Archive for June 2009
Once we hit the beginning of Mod 3, we were told we needed to start trailing and deciding where we’d like to do our externships. I wanted to get a head start so I contacted people right away and found a lovely restaurant right by the school. I’ve secured my externship early working in a high end Italian restaurant. I work during lunch service and in their pastry department. So, I’m the one that will send out your desserts to you. The people I work with are all really good cooks–very knowledgable. The chef I work for is a great teacher and very patient. However, with the end of the school year and family issues creeping up, I’m beginning to re-think if this career change is actually the best thing for me. Maybe I was better suited to the classroom than the kitchen–I don’t know. But I do know that right know, I’m learning a lot, enjoying my work and keeping my mind of other, more depressing happenings in my life. So that’s my real world right now.
As a student, at every level of my education, I always end up asking myself this question. A lot of times it makes sense that there would be a high correlation between grades and success in your future endeavors. For example, if you’re doing pre-med courses or if you’re on the way toward a doctoral program in a different area. Inevitably, I have come to ask myself this question as I got my grades for mod 2 last night.
I knew I did well on my quizzes and written exam, both A’s. I also knew I had an A- on my pracitcal exam. Chef had said I basically served a raw vegetable and didn’t serve enough sauce with my steak. I had expected a lower grade for serving a RAW component, but fine, I’ll take an A-. But then there’s the performance grade. And this is a whole other thing.
In most other courses of study performance/participation is usually just a fluff grade, maybe something that can only really hurt you if you’re absent a lot or if you just basically show up and do absolutely nothing. When I was teaching, this was the grade we used to bump up students who had good attendance, were never (or almost never) a behavior issue and made a good effort at the tasks presented. In culinary school, this is how they assess how prepared you are for class, how well you do your knife drills, how well you cook and how you chip in to clean things up at the end of class. I actively participated, I cooked, I cut, I cleaned and I asked questions and all this merited a B+. The interesting thing is that everyone’s grade seemed very arbitrary. For example, another student told me she got an A-, even though she didn’t see that she & I did anything in particularly different. Could it be that I had one absence this mod? One that I told, was excused since I had a family member in hospital. Then I heard that another student, who had more absences than me, also did well on participation. And I also heard that another student, who actually challenged the chef because we were not fulfilling all the lesson objectives, got a lower grade than I did. He didn’t even want to say what he got, but he did know exactly why he got it. We all suspected things were not quite right with this instructor and the proof is not only in our inconsistent grades, but also in our bad technique.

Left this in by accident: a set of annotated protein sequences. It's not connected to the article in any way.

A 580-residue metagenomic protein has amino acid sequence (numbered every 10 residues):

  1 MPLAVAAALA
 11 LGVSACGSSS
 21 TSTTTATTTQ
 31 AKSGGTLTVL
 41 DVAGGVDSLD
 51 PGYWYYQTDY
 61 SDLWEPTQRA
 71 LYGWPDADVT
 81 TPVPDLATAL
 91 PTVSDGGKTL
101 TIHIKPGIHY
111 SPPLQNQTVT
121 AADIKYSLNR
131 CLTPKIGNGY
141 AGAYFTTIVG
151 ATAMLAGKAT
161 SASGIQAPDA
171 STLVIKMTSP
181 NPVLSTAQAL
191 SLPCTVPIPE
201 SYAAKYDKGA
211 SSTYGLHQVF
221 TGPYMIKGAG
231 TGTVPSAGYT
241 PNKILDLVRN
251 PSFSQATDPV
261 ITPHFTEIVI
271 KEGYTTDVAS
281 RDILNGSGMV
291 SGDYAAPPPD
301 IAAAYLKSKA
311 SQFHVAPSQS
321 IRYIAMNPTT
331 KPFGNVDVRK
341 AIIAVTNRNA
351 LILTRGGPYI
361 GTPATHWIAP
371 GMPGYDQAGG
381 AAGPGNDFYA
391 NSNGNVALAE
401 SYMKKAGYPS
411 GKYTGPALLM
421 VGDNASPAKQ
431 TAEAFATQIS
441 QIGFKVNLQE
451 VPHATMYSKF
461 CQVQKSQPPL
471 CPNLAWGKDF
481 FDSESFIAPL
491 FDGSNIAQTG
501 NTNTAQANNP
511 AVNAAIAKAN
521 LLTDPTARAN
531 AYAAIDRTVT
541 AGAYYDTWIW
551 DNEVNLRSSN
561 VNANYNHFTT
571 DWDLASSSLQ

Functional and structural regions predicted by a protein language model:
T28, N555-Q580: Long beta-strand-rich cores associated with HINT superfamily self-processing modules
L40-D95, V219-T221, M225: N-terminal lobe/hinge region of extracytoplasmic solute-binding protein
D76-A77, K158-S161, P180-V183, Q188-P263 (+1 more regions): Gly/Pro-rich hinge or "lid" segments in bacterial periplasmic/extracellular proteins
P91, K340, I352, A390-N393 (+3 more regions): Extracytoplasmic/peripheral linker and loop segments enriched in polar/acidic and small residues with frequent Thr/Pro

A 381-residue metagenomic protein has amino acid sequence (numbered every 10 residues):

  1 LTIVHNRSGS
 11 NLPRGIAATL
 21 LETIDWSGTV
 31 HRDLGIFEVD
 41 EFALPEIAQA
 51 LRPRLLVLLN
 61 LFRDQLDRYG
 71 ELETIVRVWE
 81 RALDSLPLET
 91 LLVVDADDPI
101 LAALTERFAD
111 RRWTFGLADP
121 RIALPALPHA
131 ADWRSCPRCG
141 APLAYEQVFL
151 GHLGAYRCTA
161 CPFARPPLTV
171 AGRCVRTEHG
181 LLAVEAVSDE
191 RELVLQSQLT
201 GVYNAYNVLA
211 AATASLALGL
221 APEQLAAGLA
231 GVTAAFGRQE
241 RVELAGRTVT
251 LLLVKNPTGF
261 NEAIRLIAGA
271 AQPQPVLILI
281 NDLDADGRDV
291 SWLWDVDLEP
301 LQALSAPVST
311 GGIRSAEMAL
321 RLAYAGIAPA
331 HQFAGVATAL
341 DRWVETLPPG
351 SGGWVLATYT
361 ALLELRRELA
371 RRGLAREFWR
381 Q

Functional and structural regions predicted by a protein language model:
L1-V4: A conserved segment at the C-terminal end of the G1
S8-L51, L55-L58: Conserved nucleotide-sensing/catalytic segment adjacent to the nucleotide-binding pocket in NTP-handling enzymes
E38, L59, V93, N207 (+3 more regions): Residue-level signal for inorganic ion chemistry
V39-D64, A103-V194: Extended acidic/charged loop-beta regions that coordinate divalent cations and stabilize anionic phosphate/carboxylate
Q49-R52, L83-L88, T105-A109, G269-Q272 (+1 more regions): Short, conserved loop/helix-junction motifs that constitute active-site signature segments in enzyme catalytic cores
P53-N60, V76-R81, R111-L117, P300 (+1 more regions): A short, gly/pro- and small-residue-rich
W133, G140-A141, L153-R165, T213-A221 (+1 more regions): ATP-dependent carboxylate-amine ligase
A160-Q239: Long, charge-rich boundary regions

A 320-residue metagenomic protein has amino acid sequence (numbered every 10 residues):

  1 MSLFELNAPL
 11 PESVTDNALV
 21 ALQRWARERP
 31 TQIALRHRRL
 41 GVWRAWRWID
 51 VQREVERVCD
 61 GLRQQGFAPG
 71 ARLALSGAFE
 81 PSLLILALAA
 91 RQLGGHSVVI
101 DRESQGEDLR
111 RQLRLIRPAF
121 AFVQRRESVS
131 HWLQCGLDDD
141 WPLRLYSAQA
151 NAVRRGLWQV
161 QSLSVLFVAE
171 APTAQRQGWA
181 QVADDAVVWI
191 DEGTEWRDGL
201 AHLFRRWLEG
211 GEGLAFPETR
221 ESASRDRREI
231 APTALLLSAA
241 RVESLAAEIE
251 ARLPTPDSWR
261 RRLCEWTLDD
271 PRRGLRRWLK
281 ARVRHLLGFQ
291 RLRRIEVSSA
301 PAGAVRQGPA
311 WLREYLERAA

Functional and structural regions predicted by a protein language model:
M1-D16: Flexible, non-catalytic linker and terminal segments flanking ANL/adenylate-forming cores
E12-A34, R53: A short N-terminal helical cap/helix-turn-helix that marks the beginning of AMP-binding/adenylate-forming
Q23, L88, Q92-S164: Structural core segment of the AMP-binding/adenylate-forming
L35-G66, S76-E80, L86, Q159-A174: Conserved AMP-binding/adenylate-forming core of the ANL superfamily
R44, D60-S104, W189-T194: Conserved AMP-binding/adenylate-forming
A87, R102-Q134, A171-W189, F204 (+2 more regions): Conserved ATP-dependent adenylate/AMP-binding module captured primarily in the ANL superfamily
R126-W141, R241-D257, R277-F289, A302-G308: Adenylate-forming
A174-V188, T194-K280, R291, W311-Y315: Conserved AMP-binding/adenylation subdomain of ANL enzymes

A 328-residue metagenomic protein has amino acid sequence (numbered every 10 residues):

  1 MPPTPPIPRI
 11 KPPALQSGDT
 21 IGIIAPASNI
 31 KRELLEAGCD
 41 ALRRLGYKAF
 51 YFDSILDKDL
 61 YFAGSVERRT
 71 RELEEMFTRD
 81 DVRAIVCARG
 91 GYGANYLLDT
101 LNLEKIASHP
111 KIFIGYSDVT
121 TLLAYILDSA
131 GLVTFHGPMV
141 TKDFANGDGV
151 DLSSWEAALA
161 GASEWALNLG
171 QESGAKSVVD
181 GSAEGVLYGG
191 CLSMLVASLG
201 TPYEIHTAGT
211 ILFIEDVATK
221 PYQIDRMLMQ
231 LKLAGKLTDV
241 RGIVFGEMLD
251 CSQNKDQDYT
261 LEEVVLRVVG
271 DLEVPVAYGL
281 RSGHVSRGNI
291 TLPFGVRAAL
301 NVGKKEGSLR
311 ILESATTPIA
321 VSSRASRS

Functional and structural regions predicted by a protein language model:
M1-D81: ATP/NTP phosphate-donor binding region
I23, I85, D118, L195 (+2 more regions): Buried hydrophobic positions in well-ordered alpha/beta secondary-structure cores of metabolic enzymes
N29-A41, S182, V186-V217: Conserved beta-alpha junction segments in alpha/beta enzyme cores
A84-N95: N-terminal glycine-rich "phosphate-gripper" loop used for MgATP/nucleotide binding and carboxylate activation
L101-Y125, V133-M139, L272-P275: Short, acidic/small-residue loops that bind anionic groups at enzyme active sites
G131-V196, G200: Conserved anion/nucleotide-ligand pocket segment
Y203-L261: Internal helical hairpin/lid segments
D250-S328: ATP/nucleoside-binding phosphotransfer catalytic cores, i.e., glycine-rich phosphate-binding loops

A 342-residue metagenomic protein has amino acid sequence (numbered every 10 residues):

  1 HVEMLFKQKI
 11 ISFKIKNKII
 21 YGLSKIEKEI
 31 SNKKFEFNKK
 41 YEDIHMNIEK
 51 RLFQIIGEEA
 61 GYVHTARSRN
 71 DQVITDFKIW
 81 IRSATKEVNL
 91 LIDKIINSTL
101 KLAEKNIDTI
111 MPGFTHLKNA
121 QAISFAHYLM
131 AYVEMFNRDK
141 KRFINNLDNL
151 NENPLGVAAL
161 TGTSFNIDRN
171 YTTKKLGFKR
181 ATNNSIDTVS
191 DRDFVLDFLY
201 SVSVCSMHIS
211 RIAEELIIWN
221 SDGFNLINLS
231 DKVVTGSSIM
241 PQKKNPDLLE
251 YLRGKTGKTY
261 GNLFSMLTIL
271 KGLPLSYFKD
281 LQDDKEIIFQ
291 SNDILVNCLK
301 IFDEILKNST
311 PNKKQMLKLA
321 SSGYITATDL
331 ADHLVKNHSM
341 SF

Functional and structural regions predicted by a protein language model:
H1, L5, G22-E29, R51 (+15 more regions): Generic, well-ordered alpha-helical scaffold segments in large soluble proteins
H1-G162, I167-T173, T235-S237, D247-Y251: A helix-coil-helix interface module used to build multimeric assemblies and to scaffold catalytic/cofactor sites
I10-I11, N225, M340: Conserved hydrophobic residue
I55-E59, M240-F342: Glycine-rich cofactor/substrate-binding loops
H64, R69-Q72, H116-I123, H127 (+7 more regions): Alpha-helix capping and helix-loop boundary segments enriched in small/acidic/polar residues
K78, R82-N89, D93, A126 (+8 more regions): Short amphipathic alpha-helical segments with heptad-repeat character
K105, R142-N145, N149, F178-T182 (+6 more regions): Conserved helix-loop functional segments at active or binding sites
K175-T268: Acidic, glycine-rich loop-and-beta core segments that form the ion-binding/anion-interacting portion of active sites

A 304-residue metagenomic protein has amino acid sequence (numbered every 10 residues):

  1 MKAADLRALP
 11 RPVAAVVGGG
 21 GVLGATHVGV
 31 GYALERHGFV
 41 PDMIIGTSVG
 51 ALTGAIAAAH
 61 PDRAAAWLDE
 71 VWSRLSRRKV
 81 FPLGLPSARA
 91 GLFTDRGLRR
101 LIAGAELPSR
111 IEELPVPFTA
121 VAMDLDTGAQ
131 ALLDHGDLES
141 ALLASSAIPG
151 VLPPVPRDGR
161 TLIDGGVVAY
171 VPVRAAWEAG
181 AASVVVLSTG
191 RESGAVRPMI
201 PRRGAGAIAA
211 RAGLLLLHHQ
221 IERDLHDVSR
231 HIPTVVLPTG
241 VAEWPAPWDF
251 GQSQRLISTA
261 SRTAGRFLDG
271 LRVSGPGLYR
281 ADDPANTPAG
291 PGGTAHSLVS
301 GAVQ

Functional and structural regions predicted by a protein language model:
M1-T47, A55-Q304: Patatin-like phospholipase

Yes, that’s right. We realized that we have developed bad technique. Chef had us make a wild mushroom risotto. I was excited, since I LOVE risotto and never really make it at home since I don’t have good stock. Chef had us mise en place everything and gather small pots for every stove. As our risotto was coming up, we all presented our dishes to the chef who wanted to taste them all for doneness. This seemed appropriate, of course. As he tasted all of our dishes, he had a critique of each one–a bad critique. They were all either too dry, not creamy enough, not cooked well, over done, over seasoned, under seasoned etc. Now, chef has been sick lately with some kind of bad bronchitis, so this can affect his tasting as well as his demeanor. (He was more ornery than usual.) But the fact that we ALL made bad risotto led us all to think that we just hadn’t learned how to make it correctly. He then asked the class if the previous chef showed us how to make it and what she told us to do. When we told him she had us use a saute pan, he immediately said it was incorrect and of course, he seemed annoyed. We proceeded to make the rest of our dishes for the night. After class however, as we were discussing the grades, we also began to realize that maybe we just didn’t learn as much as we should have from our previous chef and that maybe we’ll have a lot of catching up to do.